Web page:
Our latest cylinder survey yielded similar results as it did when we ran it in 2012. Again, Lycoming factory cylinders rated impressively well with our respondents—60 percent said they were happy, while another 28 percent were satisfied with them.
When it comes to selecting cylinders, the survey revealed that 25 percent of buyers rely on the advice of their maintenance shop—a trend shift we recognized several years ago. As noted earlier, that trend is for shops to recommend factory cylinders, rather than aftermarket offerings to a large degree, based on our discussions with shops. But 25 percent of our respondents buy cylinders on reputation, 23 percent buy on perceived durability and 20 percent stick with what is already on the engine. Interestingly, less than 9 percent base the buying decision on the cylinders’ price.
But a mechanic’s recommendation isn’t always a sure thing, as was the case with Mark Brody after his mechanic recommended a set of ECi jugs. “I went through eight years in court fighting ECi because my cylinders were faulty (the plasma-coated rings delaminated and caused damage). I ultimately won the case, but it still cost me over $100,000,” Brody wrote.
For those with years of bum luck with Continental jugs, some owners—including Russell Kelly—remain optimistic that Continental will improve its quality under new ownership. “I’ve had a long and unsatisfactory association with Continental cylinders with a turbo (TSIO-360LB1) engine. Over 26 years I have found many brand new cylinders were well out of tolerance and unacceptable when new out of the box. In this age of computer milling it is hard to imagine why the tolerances are so bad. Hopefully the quality will improve now the company is owned by the Chinese,” Kelly remarked. A whopping 25 percent of the folks who took our survey said they were unhappy with their Continental cylinders, and 13 percent were only somewhat satisfied. It’s a double whammy for unhappy Continental cylinder owners like Jeffrey Guy ready to make the switch to ECi. “I have a Baron that is Part 135. My right engine was factory new six years ago. The cylinders were replaced at 224 hours with six more factory new. At 535 hours, compression on most (four out of the six) had fallen below 40/80. Continental refused to help. The left engine was field overhauled by a local A&P who recommended ECi Nickle cylinders. Now at 447 hours, those ECI cylinders remain in the 65 to 75 psi range. I would have had ECi nickle these Continental cylinders, but now ECi is gone,” he told us.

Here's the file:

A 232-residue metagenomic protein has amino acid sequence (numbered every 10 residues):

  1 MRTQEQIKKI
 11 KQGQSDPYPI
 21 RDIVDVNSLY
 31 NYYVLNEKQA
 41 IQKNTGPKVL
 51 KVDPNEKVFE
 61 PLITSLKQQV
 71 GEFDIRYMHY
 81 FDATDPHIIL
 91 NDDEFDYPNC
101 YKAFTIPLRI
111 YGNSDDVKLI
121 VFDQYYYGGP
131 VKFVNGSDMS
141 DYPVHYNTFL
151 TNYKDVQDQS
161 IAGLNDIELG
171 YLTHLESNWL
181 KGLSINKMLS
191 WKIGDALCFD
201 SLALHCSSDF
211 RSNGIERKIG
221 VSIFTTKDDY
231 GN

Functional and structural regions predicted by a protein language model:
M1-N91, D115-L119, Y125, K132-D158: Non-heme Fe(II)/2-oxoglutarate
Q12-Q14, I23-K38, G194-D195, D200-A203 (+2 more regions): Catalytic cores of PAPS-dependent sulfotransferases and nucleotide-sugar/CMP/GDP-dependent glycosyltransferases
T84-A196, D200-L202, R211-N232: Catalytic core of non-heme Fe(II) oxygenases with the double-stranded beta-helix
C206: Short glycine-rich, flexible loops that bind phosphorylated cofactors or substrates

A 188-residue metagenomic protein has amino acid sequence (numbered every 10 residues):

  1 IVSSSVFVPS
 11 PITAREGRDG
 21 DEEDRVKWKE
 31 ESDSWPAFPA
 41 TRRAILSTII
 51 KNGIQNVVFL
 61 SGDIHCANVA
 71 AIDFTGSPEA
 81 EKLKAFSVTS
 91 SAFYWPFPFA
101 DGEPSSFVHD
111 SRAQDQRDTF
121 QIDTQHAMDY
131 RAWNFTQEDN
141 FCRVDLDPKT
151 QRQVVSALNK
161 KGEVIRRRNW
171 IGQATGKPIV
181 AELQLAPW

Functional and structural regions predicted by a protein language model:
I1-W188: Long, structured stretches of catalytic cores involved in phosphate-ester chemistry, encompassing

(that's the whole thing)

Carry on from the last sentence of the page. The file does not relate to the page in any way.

If Continental picks up ECi’s Nickel+Carbide process, there’s a sizable market of infrequent flyers with engines that might benefit. In the survey, 43 percent only fly the aircraft between 50 and 100 hours per year and 15 percent fly less than 15 hours in a year.
The good news is Superior—the remaining aftermarket cylinder manufacturer—did well in our survey. Almost 50 percent of owners were happy and another 30 percent were satisfied. This topped ECi and clobbered Continental.
Superior cylinder owner Hal Beers summarized what could be a bright future for Continental’s competitor. “I don’t see how this merger could mean anything but more expensive cylinders and less customer support from Continental. Superior should see this as a real opportunity,” he said in the survey. It’s now up to Continental to prove otherwise.